Points of few will halt Luas.
THE new LUAS system faces chaos if trams break down on the tracks.
Not enough "cross-over" points have been built into the system to allow trams to by-pass broken-down carriages.
An engineer on the multi-million Euro project explained: "Things will be fine for the first couple of years as the trams are all brand new. But there will inevitably be breakdowns.
"When a tram breaks down the trams following along behind need to cross over to the opposite track and then back to get round it.
"The problem is they are spaced very far apart, four or five kilometres at some points.
"So the trams will be stuck behind any that have broken down and then they will have to back up to a cross-over point.
"Having them spaced quite far apart also means trams heading in the opposite direction will have to wait until those by-passing broken down trams have crossed back onto their own track."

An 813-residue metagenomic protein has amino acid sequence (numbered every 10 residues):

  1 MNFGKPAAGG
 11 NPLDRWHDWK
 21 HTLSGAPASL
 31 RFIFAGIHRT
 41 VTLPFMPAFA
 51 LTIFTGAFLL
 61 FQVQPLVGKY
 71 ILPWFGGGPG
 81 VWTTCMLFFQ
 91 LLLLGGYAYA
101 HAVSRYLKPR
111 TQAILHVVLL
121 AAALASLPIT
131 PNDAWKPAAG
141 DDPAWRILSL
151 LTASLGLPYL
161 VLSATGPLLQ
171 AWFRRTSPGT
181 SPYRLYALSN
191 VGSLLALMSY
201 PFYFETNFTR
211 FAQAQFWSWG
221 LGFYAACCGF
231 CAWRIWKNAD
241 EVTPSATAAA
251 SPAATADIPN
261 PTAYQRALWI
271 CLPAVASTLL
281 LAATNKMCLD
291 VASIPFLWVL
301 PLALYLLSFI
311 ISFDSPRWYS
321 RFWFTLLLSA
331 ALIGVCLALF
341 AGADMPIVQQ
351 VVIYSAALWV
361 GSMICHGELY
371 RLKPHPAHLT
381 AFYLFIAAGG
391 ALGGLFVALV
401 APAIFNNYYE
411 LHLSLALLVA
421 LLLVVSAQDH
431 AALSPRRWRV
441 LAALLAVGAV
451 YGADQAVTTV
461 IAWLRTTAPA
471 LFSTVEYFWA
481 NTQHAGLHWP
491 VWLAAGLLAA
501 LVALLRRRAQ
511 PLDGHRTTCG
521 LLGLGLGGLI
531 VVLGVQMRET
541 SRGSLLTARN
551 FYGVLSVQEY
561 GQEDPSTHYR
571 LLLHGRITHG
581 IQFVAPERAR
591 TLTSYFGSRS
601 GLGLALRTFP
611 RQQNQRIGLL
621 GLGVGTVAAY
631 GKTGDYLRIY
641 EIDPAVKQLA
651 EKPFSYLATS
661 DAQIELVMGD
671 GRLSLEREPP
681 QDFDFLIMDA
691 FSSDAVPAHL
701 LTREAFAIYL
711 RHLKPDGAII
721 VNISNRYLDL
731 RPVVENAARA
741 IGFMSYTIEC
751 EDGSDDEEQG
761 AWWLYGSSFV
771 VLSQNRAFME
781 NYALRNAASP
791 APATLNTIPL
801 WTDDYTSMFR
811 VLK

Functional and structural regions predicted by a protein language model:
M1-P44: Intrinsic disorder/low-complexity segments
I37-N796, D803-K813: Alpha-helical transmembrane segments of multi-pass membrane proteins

LUAS project director Michael Sheehy said: "We have several cross-over points but we don't have them all over the city.
"It's a question of flexibility, they are quite close together in the city centre, every kilometre or so, but they get further apart the further out of the city you go. Between Tallaght and the Red Cow roundabout they may be four or five kilometres apart."
Similar tram systems worldwide have cross-over every kilometre and 500m.
The first trams are expected to be running by May next year.
|Printer friendly Cite/link Email Feedback|
|Publication:||Sunday Mirror (London, England)|
|Date:||Aug 24, 2003|
|Previous Article:||Man held after woman is shot.|
|Next Article:||NO ARMOUR NO CHANCE; THE REAL COST OF TONY BLAIR'S WAR OF WORDS.|